It's missed the point
Eee by gum, it's priced as much as a regular budget laptop :(
Asus' Atom-powered Eee PC 901 will go on sale across the UK on 1 July for an Eee PC 900-beating £319, Register Hardware has learned. The 900, which went on sale back in April, was priced at £329. The new model not only sports a more advanced processor, but also includes Bluetooth, 802.11n Wi-Fi, a two pick-up microphone array …
Make it less than £250 and you've got another sale (as a 701 upgrade) anything above that and Acer have a look in with
Hell, its even worth having an iPhone 3G with unlimited data for £99 + (18 x £30) = £639, against £319 + (18 * £20) = £679 for an Asus with 3Gb / month on O2!
What's with the unsightly bezel around the touchpad & fugly hindge on the 901? the 701/900 hindge design is so much nicer, and the picture you're showing of the side of the unit is photoshopped - the power input socket is oval whilst the hindge is perfectly circular.
So what will the "real deal" look like in the end? all we've seen are the maniuplated images Asus have given the press.
Thumbs down on the fugly design, thumbs up on the 6 cell battery, bluetooth & faster processor though.
ooookkkk, so does it have HD or SSD? this is the big Q.
baby laptops MUST have SSD's, otherwise they are just normal laptops. imo.
gotta give props to Asus, tho, they are a great co. they have practically created a market space for these things, even tho it was inevtiable that someone would produce them. they do make some good stuff as well, i've owned a few products from them.
tracking this space here (all welcome!):
I can get over 3 hours on this 701 Eee, but where are the ~£300 mark legtops (too small to be called laptop) with absurdly exceptional battery life? I'm talking 8+ hours with screen on full brightness & wifi on, most of these designs of laptop concentrate more on the layout of the screen/keyboard/ports and then just slap the battery somewhere on the back wherever they can squeeze it in.
Sure a long battery life legtop would be heavier but I could live with that, using the standard cylindrical cells saves them money but what about the flat types of battery used in mp3 players/mobiles etc.? a bunch of those on the underneath of the unit would help with stability (the Eee can have a tendancy to tip backwards when on uneven surfaces) and give you exceptional runtimes.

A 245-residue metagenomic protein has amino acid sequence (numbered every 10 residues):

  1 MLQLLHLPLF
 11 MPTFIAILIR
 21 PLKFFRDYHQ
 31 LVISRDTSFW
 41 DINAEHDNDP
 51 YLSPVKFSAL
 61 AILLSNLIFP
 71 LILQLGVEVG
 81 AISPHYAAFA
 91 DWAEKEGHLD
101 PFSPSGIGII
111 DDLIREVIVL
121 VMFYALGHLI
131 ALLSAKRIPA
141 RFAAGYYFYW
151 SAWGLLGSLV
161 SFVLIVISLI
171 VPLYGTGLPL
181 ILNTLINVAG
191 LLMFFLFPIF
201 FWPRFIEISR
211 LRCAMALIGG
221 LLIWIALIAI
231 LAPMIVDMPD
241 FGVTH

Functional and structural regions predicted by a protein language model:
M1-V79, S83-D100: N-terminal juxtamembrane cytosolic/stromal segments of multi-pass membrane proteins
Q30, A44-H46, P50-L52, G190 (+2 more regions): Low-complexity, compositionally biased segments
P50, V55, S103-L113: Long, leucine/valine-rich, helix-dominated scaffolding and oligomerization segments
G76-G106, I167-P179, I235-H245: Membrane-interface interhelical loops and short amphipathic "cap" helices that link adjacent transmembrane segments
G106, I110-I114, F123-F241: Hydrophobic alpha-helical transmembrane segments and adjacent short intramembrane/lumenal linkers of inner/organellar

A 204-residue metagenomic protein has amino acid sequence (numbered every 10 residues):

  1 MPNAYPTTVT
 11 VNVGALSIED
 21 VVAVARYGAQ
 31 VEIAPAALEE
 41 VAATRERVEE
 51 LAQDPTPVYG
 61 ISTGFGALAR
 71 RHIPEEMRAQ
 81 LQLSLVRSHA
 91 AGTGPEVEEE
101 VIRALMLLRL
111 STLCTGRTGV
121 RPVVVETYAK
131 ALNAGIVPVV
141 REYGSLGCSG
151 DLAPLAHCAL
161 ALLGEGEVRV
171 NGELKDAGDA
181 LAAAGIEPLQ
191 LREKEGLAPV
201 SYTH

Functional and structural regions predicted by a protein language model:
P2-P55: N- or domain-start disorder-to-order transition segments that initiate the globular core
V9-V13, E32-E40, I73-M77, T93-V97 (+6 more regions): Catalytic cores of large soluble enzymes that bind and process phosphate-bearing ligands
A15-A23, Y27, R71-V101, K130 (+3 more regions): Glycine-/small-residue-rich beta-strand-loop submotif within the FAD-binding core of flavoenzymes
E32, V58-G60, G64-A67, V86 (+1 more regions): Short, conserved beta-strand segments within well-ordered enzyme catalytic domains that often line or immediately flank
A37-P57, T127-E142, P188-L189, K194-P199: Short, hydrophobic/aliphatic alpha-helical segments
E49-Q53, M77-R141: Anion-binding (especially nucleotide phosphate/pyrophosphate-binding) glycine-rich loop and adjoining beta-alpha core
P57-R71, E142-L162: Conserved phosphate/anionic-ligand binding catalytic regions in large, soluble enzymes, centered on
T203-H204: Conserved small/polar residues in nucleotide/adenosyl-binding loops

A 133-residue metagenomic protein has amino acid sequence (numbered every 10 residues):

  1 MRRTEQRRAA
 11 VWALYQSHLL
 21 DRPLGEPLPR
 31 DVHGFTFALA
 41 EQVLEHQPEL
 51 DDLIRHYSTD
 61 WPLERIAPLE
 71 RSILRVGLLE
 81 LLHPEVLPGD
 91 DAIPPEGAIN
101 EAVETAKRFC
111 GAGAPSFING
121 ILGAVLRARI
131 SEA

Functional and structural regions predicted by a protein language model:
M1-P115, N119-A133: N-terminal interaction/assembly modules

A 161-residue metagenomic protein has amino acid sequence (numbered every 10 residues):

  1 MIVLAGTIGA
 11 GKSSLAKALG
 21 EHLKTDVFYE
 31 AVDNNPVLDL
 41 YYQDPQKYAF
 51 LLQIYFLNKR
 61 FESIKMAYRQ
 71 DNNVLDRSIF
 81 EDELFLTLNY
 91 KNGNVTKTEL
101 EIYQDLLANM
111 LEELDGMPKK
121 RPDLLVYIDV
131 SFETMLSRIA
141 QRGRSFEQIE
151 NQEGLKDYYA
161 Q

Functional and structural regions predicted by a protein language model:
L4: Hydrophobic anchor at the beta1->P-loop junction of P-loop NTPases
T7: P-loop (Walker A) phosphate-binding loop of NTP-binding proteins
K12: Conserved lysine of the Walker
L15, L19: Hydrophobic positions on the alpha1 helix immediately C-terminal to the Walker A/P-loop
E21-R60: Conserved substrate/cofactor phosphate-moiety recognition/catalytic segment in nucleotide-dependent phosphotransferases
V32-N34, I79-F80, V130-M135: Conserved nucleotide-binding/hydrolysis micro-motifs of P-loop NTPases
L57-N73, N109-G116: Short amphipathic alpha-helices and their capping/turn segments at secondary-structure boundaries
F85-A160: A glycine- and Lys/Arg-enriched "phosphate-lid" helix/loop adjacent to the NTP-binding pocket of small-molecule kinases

On the Asus eeepc website: http://eeepc.asus.com/global/news06032008.htm
Shows specs for Eee PC 1000, Eee PC 1000H & Eee PC 901
Interesting that the H in 1000H seems not to mean XP Home version, as I saw somewhere. It seems to mean Hard Disk - because it has a hard disk but you can get it with Linux too
The odd thing for me though is why make a 8.9" and a 10" - it's almost the same!
Another thing on size: I saw an 900 with XP in PC world the other day. What surprised me was that to start with I didnt notice it had a bigger screen than my 701! - reason being the XP icons were so small!!
So the Linux simple GUI seems to have distinct advantages for these devices.
Pricewise I have to say that a 900 at £329 looked prtty silly next to a full size budget laptop also at £329! The eee is not a style icon like a Sony Vaio or even an Acer One so I cant see them shifting many at that price - needs to be sub £300 for me - for any of these 'Netbooks'
Just thought I'll mention it while we're on the subject of UMPC's. I got a HP Mini-Note the other day as my Eee was no match for my fat fingers. It came to £354 all in, not really worth it for the spec, but worth it to save the pain in my back lugging my full size laptop from datacentre to datacentre. And before you say it, yes I am made of money :).
Most of the online reviews are for the Vi$ta version so I thought I'll add a few notes on the Suse version on the off chance anyone is interested.
The Suse Desktop 10 enterprise implementation is appalling, sorry, I didn't mean appalling, it's the Antichrist. Whoever created the master image must have been drunk, it's almost as though he/she thought they were installing Window$. Firstly, Bootup time is around 60seconds, which isn't bad if it was running XP or Vista, but 60 seconds with a linux OS? come on HP do your homework. There's a hundred and one other problems with it, but the most amateurish 'issues' are with software installation/updates configuration, i.e
Yast is configured to look at a local optical drive for file repositories (guess what, yeah, there isn't one)
Online Update is configured is configured to look at a local optical drive for update repositories (As above).